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HHS Birth Control Mandate, The Catholic Church, and Religious Freedom

Universal Health Care would eliminate the Catholic Church/HHS birth control controversy and make everyone in this picture happy.

The Obama administration’s recent HHS health care decision mandates that all employers cover birth control prescriptions through their employee health care plans. Since the Catholic Church opposes artificial birth control, exemptions are allowed for churches, since they serve a directly religious function, but exemptions don’t apply to Catholic run hospitals, universities, or charities, since they serve the general public.

To a Catholic, and I speak as one, feeding the hungry and healing the sick are religious actions, in many ways just as much as praying and worshipping are. The Catholic Church has been running hospitals and soup kitchens since long before the United States became a nation. Heck, the Church practically invented the modern university system. To many Catholics, it comes across as condescending for the government to haughtily say “you have to follow our rules for the privilege of helping society,” as if the government could easily step in and do all that charity work. When the Obama administration created its exemptions, it was as if it was telling Catholics which of its activities are religious and which are secular, a distinction no true believer would hold, but, paradoxically, a distinction that religious freedom depends on. If this fight reaches the Supreme Court, there’s a precedent already set in the 1990 case Employment Division vs. Smith, and the bishops won’t be happy if it’s followed.

Alfred Smith and Galen Black, two drug counselors at a private Oregon firm, were fired and denied unemployment benefits for smoking peyote, an illegal substance. They sued on grounds of religious discrimination, since smoking peyote is part of their Native American religious ritual. The case made it to the Supreme Court, which ruled against Smith and Black, stating that since peyote is illegal for everyone, it doesn’t count as a particular infringement upon Smith and Black’s religious freedom. In the words of Justice Antonin Scalia, a Papist no less, “To permit this would be to make the professed doctrines of religious belief superior to the law of the land, and in effect to permit every citizen to become a law unto himself.”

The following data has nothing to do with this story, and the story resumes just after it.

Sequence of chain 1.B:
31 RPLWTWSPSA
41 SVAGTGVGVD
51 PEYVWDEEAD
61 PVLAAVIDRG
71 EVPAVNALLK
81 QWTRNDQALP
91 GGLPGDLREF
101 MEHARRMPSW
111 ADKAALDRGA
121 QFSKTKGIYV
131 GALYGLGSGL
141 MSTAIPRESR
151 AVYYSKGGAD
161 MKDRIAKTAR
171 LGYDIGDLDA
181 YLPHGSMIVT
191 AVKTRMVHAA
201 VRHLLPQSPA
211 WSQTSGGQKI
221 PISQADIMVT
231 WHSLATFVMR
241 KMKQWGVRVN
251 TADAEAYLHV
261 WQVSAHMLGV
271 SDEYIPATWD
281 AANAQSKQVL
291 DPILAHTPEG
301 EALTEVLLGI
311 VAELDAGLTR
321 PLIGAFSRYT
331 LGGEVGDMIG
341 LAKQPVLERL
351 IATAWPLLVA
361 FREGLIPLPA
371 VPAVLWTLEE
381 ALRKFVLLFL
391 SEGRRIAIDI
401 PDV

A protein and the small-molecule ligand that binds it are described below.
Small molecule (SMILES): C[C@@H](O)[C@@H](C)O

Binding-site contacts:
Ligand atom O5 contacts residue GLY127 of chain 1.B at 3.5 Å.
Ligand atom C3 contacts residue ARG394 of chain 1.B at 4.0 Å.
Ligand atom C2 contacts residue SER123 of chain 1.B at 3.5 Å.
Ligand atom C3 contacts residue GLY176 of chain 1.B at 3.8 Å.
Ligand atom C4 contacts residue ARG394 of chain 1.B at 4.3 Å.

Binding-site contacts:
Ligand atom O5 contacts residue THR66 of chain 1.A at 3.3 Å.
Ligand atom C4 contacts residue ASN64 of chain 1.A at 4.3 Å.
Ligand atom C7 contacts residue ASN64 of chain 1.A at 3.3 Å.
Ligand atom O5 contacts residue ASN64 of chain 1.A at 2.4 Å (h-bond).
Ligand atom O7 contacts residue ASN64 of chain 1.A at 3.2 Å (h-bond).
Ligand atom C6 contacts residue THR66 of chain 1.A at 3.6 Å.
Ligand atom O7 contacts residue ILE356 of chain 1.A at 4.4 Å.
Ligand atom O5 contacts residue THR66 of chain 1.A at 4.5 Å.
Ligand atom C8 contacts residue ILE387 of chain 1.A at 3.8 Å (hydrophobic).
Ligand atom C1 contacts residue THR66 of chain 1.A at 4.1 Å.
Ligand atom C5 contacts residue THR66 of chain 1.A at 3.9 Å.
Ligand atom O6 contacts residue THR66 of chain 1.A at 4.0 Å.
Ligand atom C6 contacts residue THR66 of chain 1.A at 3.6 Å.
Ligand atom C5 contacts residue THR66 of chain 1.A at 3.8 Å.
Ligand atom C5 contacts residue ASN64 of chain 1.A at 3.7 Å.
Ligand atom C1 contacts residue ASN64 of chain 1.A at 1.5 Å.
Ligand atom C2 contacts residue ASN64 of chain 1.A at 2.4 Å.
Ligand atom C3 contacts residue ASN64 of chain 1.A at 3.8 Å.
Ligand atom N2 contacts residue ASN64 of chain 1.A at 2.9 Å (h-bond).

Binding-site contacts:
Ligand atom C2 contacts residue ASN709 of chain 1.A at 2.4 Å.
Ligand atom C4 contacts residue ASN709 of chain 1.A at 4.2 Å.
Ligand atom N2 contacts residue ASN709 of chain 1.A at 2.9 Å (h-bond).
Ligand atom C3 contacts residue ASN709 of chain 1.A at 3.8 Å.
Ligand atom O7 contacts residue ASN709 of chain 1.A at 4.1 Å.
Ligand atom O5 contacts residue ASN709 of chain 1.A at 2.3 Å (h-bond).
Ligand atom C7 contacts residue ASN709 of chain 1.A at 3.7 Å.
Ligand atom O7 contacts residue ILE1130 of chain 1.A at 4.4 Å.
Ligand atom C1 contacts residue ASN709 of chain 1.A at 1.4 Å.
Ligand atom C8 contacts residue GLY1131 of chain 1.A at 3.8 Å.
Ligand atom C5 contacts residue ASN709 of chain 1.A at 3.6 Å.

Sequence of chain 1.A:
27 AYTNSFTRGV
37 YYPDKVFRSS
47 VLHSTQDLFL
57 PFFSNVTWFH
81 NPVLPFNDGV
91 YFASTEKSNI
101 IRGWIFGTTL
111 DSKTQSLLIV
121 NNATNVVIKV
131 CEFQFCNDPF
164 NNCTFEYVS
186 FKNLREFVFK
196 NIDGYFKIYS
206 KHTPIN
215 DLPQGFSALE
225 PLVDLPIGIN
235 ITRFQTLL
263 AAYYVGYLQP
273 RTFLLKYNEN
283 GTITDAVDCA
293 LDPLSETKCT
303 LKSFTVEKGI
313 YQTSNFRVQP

I suppose one could contrast the Supreme Court’s action in Smith with Obama’s HHS decision, slyly pointing out how in the former government restricts religious freedom by banning one drug (peyote) while in the later government curbs religious freedom by requiring the distribution of another drug (birth control). But such an argument would miss the major point that the necessary price of religious freedom is religious impotence. That is, if religious freedom is to have any meaning at all, it must have a government strong enough to defend it. But, paradoxically, that government can only be strong if it has the power to enforce laws that citizens may not opt out of on religious whims. There must be a necessarily, and often, arbitrary distinction between religious belief, always permitted, and religious action, permitted only insofar as it accords with secular law, otherwise the church would rise up and become the state, and we’d be back in Christendom.

The religious freedom debate hasn’t gotten any clearer since John Locke’s A Letter Concerning Toleration in 1689. Locke tried to partition off certain roles to church and state, to the church “the care of men’s souls” and to the state “outward things such as money, land, houses, furniture, and the like.” Implied in this separation is that religion is an internal or private thing, apart from the realities of public life. This works if you’re a Reform Jew, a liberal protestant or, better yet, a Unitarian-Universalist. But for those whose faith compels them to transform society, life in the secular state will always be an uneasy marriage.

Yes, the state can, and does, make concessions, like with the Amish, who need not attend school through age sixteen. With matters of public health, though, it’s a lot harder to justify a religious exemption when it means that poor women will be denied medicine. It’d be easier justifying an exemption for Native American peyote rituals.

Yet, without even touching upon the issue of religious freedom, our government could easily avoid conflicts like the Smith case and the HHS ruling. It could avoid ruining Native American prayer services by decriminalizing recreational drugs, because it’s a waste of taxpayer money, and a moral cruelty, to arrest and lock away non-violent drug users. And Catholic groups wouldn’t be put in the position of having to cover birth control if the United States instituted universal healthcare, like all the other first world nations, because it is a sin that in a nation as wealthy as ours people have to depend on the benevolence of their employer for health insurance.

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About keithstache

I'm Keith Hernandez's mustache. And you're not. I like bad baseball teams and good beer.

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  1. Pingback: Religious Freedom, or Those Harlots and Their Naughty Naughty Pills « keithstache - June 3, 2012

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